Françoise Madeleine Hardy (French pronunciation: ​[fʁɑ̃swaz madlɛn aʁdi]; born 17 January 1944) is a French former singer and songwriter. Mainly known for singing melancholic sentimental ballads, Hardy has been an important figure in French pop music since her debut, spanning a career of more than fifty years with over thirty studio albums released. She rose to prominence in the early 1960s as a leading figure of the yé-yé wave, a genre of pop music and associated youth culture phenomenon that adapted to French the pop and rock styles that came from the United States and the United Kingdom. The singer differentiated herself from her peers by writing her own material, a rare feat in an industry dominated by older, male composers and producers. France's most exportable female singer of the era, Hardy rose to international fame and released music sung in English, Italian and German, in addition to her native French. She also landed roles as a supporting actress in the films Château en Suède, Une balle au cœur and the American big-budget production Grand Prix, although she never pursued a serious acting career. In the mid-1960s, she also established herself as a pop and fashion icon with the aid of photographer Jean-Marie Périer, becoming a muse for top designers such as André Courrèges, Yves Saint Laurent and Paco Rabanne. In the English-speaking world, her trendy public image and personal style led her to become an icon for the Swinging London scene, and attracted the admiration of several famous artists. Long after the height of her career in the 1960s, Hardy remains one of the best-selling singers in French history, and continues to be regarded as an iconic and influential figure in both music and fashion. Her work has appeared on several critics' lists. Born and raised in the 9th arrondissement of Paris, Hardy had a troubled childhood marked by the strict upbringing of her single mother and a largely absent father. As a teenager, she discovered English-language rock and roll performers including Elvis Presley and Brill Building pop acts such as Paul Anka through the radio, and decided to pursue a singing career. Hardy made her musical debut in 1962 on French label Disques Vogue and found immediate success through the hit song "Tous les garçons et les filles", which remains one of her most popular compositions. Disliking the production of her early releases, she began to record in London in 1964, which allowed her to broaden her sound with albums such as Mon amie la rose, L'amitié, La maison où j'ai grandi and Ma jeunesse fout le camp.... In the late 1960s and early 1970s, Hardy sought to assert herself as an artist, although this implied less commercial repercussion. The albums Comment te dire adieu, La question and Message personnel—released during this period—are among her most influential and critically acclaimed works. In them, Hardy began to work with more renowned songwriters such as Serge Gainsbourg, Patrick Modiano, Michel Berger and Catherine Lara. Between 1977 and 1988, she worked with producer Gabriel Yared in a string of successful albums, including Star, Musique saoûle, Gin Tonic and À suivre. Her 1988 record Décalages was widely publicized as Hardy's final album, although she returned eight years later with Le danger, which completely reinvented her sound to a harsher alternative rock. Her following albums of the 2000s—Clair-obscur, Tant de belles choses and (Parenthèses...)—saw a return to her mellow style. As a public figure, Hardy is known for her shyness, disenchantment with celebrity life and self-deprecatory attitude—attributed to her lifelong struggles with anxiety and insecurity. In addition to music, Hardy has developed a renowned career as an astrologer, having written extensively on the subject since the 1970s as a proponent of the "conditionalist" school of thought—outlined by Jean-Pierre Nicola—which rejects the divinatory use of the discipline. Since the 2000s, she has also worked as a writer of both fiction and non-fiction books, including a bestselling autobiography and two essays. Through these works, Hardy has been noted for her frankness in discussing her family life and health problems related to MALT lymphoma and old age, as well as her sometimes controversial political ideas. In 2006, she was awarded the Grande médaille de la chanson française honorary award given by the Académie française, in recognition of her career in music. In the 2010s, Hardy released her last three albums: La pluie sans parapluie, L'amour fou—released alongside her eponymous first novel in celebration of the 50th anniversary of her music career—and Personne d'autre—which brought her out of a previously declared retirement. She has been married to fellow French singer-songwriter Jacques Dutronc since 1981 and their only son, Thomas, is also a musician. In 2021, Hardy announced that her health had worsened and that she would not be able to sing again owing to the effects of cancer therapy.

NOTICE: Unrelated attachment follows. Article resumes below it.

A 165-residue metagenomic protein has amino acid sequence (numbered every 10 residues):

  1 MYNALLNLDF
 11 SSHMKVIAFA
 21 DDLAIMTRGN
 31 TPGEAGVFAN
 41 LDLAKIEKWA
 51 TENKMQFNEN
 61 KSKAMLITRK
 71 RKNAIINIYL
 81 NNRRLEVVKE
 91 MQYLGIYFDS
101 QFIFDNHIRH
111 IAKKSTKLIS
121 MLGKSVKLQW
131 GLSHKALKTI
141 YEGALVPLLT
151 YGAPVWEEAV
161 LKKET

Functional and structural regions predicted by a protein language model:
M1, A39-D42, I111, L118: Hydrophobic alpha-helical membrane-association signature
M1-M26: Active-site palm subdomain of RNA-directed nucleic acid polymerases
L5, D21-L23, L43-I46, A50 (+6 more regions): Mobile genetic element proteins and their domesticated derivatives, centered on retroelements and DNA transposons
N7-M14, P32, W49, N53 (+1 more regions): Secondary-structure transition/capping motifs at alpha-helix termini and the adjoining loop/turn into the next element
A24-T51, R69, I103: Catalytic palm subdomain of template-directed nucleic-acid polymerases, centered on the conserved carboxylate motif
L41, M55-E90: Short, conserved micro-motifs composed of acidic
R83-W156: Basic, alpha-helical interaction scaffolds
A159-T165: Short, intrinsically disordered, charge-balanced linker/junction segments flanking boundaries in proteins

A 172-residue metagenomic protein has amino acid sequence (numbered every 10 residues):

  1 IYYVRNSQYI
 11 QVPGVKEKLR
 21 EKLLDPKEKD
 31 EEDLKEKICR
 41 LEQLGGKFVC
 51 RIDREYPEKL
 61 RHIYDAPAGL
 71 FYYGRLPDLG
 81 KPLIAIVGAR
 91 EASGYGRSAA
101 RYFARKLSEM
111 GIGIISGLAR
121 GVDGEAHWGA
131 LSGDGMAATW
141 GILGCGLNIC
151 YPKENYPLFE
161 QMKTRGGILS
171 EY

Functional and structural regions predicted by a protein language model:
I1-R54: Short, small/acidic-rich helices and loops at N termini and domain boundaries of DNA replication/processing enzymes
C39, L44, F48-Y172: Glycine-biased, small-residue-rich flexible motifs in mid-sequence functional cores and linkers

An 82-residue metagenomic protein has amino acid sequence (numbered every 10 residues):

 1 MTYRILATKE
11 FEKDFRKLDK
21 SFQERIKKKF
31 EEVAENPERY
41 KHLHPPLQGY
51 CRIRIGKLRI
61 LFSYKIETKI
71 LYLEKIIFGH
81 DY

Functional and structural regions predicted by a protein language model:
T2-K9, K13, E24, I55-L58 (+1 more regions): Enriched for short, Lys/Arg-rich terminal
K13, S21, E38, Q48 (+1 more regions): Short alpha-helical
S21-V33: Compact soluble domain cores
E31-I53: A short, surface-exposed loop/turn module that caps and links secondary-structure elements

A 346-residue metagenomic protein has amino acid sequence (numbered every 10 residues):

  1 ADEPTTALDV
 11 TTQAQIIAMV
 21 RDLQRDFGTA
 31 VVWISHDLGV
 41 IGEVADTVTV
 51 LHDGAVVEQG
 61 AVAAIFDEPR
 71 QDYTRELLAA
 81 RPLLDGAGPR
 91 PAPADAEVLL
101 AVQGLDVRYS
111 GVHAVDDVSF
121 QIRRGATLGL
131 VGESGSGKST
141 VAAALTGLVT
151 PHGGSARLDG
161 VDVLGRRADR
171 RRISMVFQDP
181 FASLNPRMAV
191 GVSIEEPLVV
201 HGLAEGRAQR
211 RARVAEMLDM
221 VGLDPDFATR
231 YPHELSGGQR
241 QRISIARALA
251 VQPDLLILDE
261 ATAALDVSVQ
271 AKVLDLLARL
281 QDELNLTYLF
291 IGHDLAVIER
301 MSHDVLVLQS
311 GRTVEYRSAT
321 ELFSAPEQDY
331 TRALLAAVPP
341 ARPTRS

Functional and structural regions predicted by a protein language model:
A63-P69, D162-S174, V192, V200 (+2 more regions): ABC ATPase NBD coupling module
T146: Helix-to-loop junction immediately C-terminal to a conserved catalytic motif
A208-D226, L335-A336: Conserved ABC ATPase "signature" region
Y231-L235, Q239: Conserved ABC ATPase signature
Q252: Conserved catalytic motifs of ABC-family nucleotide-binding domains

Photo of Guy-Manuel de Homem-Christo

9. Guy-Manuel de Homem-Christo (1974 - )

With an HPI of 72.08, Guy-Manuel de Homem-Christo is the 9th most famous French Singer.  His biography has been translated into 21 different languages.

Guillaume Emmanuel "Guy-Manuel" de Homem-Christo (French pronunciation: ​[ɡijom emanɥɛl ɡi manɥɛl də ɔmɛm kʁisto]; born 8 February 1974) is a French musician, record producer, singer, songwriter, DJ, film director and composer. He is known as one half of the former French house music duo Daft Punk, along with Thomas Bangalter. He has also produced several works from his record label Crydamoure with label co-owner Éric Chedeville.

Photo of Maria Malibran

10. Maria Malibran (1808 - 1836)

With an HPI of 71.40, Maria Malibran is the 10th most famous French Singer.  Her biography has been translated into 29 different languages.

Maria Felicia Malibran (24 March 1808 – 23 September 1836) was a Spanish singer who commonly sang both contralto and soprano parts, and was one of the best-known opera singers of the 19th century. Malibran was known for her stormy personality and dramatic intensity, becoming a legendary figure after her death in Manchester, England, at age 28. Contemporary accounts of her voice describe its range, power and flexibility as extraordinary.

Pantheon has 120 people classified as singers born between 1155 and 1999. Of these 120, 85 (70.83%) of them are still alive today. The most famous living singers include Mireille Mathieu, Françoise Hardy, and Guy-Manuel de Homem-Christo. The most famous deceased singers include Édith Piaf, Charles Aznavour, and Serge Gainsbourg. As of October 2020, 19 new singers have been added to Pantheon including Christophe, Line Renaud, and Mady Mesplé.

Living Singers

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Deceased Singers

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Newly Added Singers (2020)

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Which Singers were alive at the same time? This visualization shows the lifespans of the 25 most globally memorable Singers since 1700.